Am I just a nostalgic dreamer or wasn’t there a time when a client could walk into a lawyer’s office and get action without a fee being discussed first? Wasn’t there a time when an attorney, without stopping to check his minimum fee schedule, grabbed his hat and said, “Let’s go”? Wasn’t there a generation of lawyers who got a gleam in their eye when they talked about the law, instead of about their rich clients?
That’s the kind of lawyer I aspired to be when I was a youngster. There were no lawyers in my family. Nobody talked me into being one. Nobody told me it was lucrative—and sure enough it wasn’t. But somebody, sometime, caught my mind’s eye with the idea that the preservation of our Democracy is and ought to be primarily the responsibility of those who are trained in the law.
I used to read of Daniel Webster fighting injustice and dedicating his life to the cause of freedom through constitutional law. I heard of statesmen expounding from a law book the vast, imponderable principles that moved armies to clash on battlefields. And I read of Justice Holmes, dissenting time and again to the point of looking ridiculous—unwilling to prostitute the law or compromise his integrity. And I am not ashamed that I went through law school on a shoestring, a prayer and the hope that I, too, in taking up a noble profession, might serve my fellow men and honor my calling.
Yes, this nation is badly in need of idealistic lawyers. We will need them as long as there are closed doors in public office, public meetings held in secret and public files marked “confidential”. We need them as long as there are antiquated, harmful laws on the statute books, remaining there only because they suit somebody’s political or financial convenience—and as long as there are loopholes in the law, left there by lawyer-legislators for the benefit of their private practice.
We need idealists as long as we live under big, bloated governments feeding on the lassitude of a citizenry that wants everybody to have a benefit at everybody else’s expense. We need them as long as this nation is trying to live high on money borrowed from our children’s unborn children. We need idealistic, courageous lawyers as long as we have judges who cannot or will not lay aside their politics when they put on the judicial robes.
I don’t know what it means to you to be a member of the legal profession, but to me it means that I may have some small part of keeping our country the kind of place where every mother’s son is a future president—where the size of a man is not measured from his feet to his head, but from his head to the sky. I like to believe that because I am a lawyer, I can have a part in bringing up a new generation of Americans to believe that it is better to be right than be rich . . . better to be fair than be famous . . . better to be honest than be exalted . . . better to be good than be clever . . . better to be free than be secure and better to die on their feet than see their fellow Americans living on their knees.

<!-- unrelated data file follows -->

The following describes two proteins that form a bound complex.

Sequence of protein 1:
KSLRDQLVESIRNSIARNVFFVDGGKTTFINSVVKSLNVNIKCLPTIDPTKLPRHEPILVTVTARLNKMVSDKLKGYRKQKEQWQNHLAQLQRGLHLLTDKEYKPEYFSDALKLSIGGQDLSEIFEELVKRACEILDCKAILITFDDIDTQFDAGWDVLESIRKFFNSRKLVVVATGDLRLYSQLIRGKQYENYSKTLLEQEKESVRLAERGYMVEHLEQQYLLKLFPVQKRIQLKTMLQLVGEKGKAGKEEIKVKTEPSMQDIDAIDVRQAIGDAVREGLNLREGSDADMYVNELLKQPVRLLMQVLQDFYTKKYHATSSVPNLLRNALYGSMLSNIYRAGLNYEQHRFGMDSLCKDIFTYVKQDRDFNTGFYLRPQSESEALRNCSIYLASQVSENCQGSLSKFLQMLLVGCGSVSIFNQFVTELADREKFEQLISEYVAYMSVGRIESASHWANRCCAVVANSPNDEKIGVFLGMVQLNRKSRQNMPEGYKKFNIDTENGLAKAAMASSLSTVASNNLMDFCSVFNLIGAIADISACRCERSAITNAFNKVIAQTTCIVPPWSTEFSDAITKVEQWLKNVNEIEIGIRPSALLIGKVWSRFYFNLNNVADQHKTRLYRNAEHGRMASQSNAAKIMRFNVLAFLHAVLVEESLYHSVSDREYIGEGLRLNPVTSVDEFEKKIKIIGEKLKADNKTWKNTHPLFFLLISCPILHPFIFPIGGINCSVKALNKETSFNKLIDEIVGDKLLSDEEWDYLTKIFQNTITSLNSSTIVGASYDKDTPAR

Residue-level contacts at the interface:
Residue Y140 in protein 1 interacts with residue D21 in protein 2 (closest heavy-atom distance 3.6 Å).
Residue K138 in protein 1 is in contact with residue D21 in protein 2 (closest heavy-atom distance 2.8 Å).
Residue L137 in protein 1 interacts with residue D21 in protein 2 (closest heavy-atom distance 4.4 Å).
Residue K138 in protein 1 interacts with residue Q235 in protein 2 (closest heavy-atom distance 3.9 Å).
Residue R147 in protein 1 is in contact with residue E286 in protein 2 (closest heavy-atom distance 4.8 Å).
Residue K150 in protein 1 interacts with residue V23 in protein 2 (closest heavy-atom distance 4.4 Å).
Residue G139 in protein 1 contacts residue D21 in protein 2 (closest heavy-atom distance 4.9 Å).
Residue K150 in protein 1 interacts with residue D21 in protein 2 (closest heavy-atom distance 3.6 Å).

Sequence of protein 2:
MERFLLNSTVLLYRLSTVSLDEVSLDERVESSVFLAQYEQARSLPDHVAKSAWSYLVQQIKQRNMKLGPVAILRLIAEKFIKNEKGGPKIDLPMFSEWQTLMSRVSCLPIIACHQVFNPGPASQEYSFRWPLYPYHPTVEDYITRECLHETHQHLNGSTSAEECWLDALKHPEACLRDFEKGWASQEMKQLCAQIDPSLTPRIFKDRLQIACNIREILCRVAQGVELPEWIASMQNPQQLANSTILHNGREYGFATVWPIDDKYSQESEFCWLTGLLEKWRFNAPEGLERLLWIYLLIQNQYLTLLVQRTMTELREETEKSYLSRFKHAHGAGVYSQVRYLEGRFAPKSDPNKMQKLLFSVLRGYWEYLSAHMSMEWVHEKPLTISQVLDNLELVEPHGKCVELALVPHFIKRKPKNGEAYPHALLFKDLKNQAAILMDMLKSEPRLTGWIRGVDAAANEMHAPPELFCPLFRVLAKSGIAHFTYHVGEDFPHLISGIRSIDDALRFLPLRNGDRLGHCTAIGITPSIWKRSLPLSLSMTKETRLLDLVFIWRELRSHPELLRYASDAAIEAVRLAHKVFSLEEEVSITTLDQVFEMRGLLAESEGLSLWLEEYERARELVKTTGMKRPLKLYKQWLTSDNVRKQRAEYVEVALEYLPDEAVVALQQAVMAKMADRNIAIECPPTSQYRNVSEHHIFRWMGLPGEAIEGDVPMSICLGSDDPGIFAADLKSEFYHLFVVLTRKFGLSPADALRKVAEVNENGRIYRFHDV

Yes, the law is a powerful force—a means to obtain gold or fame or power. Rightly used, it gives us liberty. But wrongly used, it cannot obtain for us the priceless intangibles that are beyond its dominion. No man can open a law book and establish his title to a sunrise on the Great lakes. No man can secure by litigation the look of trust and innocence in a child’s eyes. No man can go before a court of law and be awarded the companionship of a true friend or the love and devotion of a faithful wife. And there is no court so high that it can fabricate by decree the sound of a mother’s lullaby or the laughter of a free man.
No, we have not mastered the law and the Constitution of this mighty nation; nor are we worthy to be its keepers nor advocates of its God-given freedoms until we have learned these simple laws of liberty:
Freedom is old, not young; yet it is born anew in the first cry of a free man’s son;
It is not a living thing, yet it dies if we do not love it;
It is not weak, but strong; yet it must be defended;
It is light, yet it weighs heavy on him who is without it;
It is without price, yet it dearly costs the one who sells it;
It is not small, but great; yet once lost, it is never, never found again.
Yes, to be born free is an accident;
To live free is a responsibility;
But to die free is an obligation.
[Note: The views expressed in this speech were those of John Ben Shepperd, and do not necessarily represent the views of the John Ben Shepperd Public Leadership Institute or the University of Texas Permian Basin.]